jorisdebont
Topic Author
Posts: 10
Joined: Sat Sep 15, 2012 11:39 am

Why Use Chicken Rivets?

Sat Oct 20, 2012 3:48 pm

I was at the Delft University of Technology last week and someone there told me about chicken rivets. Some parts of the wing can be glued and/or welded into place, no need for rivets. But they still put a few rivets into the wing to secure the part that has al ready been welded there. The rivets serve no purpose except for giving the self reasurance that there are some rivets there. Why do engineers put in these rivets?
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Dalmd88
Posts: 2395
Joined: Fri Jul 28, 2000 3:19 am

RE: Why Use Chicken Rivets?

Sat Oct 20, 2012 4:53 pm

I've never worked on any structure that has these but a quick search yielded redundant load path and peel back prevention in case of adhesive failure. Sounds like they are common in some newer biz jets like Gulfstreams.
 
Horstroad
Posts: 353
Joined: Thu Apr 08, 2010 8:19 pm

RE: Why Use Chicken Rivets?

Sat Oct 20, 2012 6:00 pm

fail safe
if the welding/bonding fails the rivets take the load. will probably never happen, but better be safe than sorry
 
tdscanuck
Posts: 8572
Joined: Wed Jan 11, 2006 7:25 am

RE: Why Use Chicken Rivets?

Sun Oct 21, 2012 7:12 pm

Quoting jorisdebont (Thread starter):
Some parts of the wing can be glued and/or welded into place, no need for rivets.

Yes. It's typically referred to as "cold bonded" or "hot bonded."

Quoting jorisdebont (Thread starter):
But they still put a few rivets into the wing to secure the part that has al ready been welded there.

Yes.

Quoting jorisdebont (Thread starter):
The rivets serve no purpose except for giving the self reasurance that there are some rivets there.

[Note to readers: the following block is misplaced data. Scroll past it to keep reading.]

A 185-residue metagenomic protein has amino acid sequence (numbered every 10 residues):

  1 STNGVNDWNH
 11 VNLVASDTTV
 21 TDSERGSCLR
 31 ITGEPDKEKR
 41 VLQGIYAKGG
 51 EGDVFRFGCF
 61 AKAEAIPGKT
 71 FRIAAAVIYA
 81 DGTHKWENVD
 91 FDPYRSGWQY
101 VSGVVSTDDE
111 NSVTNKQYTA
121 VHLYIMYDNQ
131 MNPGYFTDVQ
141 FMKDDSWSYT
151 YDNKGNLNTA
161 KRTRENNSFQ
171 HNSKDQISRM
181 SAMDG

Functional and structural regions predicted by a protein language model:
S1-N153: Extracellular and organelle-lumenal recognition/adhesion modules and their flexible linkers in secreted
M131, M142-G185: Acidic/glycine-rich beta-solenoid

No. They have a purpose.

Quoting jorisdebont (Thread starter):
Why do engineers put in these rivets?

As horstroad said, if it's a fail-safe design the rivets provide backup in case the bond fails. Unlike a bond, rivets tend not to individually fail all at once unless you're talking about multi-site damage (like the 737 "convertible").

If it's a damage tolerant design, which is a lot more likely for today's designs, then the rivets greatly simplify your inspection plan. Assuming the rivets can carry limit load (which is the normal design criteria) then you only need to inspect the joint about every 1/3 to 1/2 of the *rivet* fatigue life. If you don't have the rivets, you have to do the much more difficult bonded joint inspection more often.

Tom.
 
KPWMSpotter
Posts: 451
Joined: Tue Dec 26, 2006 1:01 am

RE: Why Use Chicken Rivets?

Sun Oct 21, 2012 8:41 pm

The "chicken rivet" methodology is a hold-over from the early years of structural adhesive technology and realistically is no longer necessary. In the era of the 707 and DC-9 very little was known about adhesive reliability and generally the quality of bonding was quite poor. Rivets and mechanical fasteners were well known and were added for redundancy.

These days, structural adhesives are usually much stronger than the metals skins they are holding together, are corrosion resistant, and are fatigue resistant. Structural bonding can out-perform mechanical fasteners in many cases. In some cases, the addition of mechanical fasteners actually detracts from the effectiveness of the bonded technology.

Most MD-80 and 737-series flight controls (spoilers, ailerons, flaps) are constructed of bonded honeycomb wedges. Some of these surfaces (especially on the MD-80 series aircraft) also make use of redundant rivets which fasten into the honeycomb core. One of the biggest problems with honeycomb core is moisture ingression (which leads to disbonding, weight gain, corrosion, etc). The "chicken rivets" on these flight controls actually accelerate the failure of the parts, since the rivet holes provide a path for moisture to enter the honeycomb. Boeing has issued a number of standard repairs for these parts which replace the skins with adhesive only (no rivets) to improve the service life of the parts.

Initially, yes, chicken rivets were installed for redundancy. In modern composite structures they have very little use, and often cause more problems than they solve. That being said, improper use of adhesives can also cause problems (the aforementioned "737 convertible" was partly due to improperly installed adhesive interfering with a rivet joint), but that's a different topic altogether...
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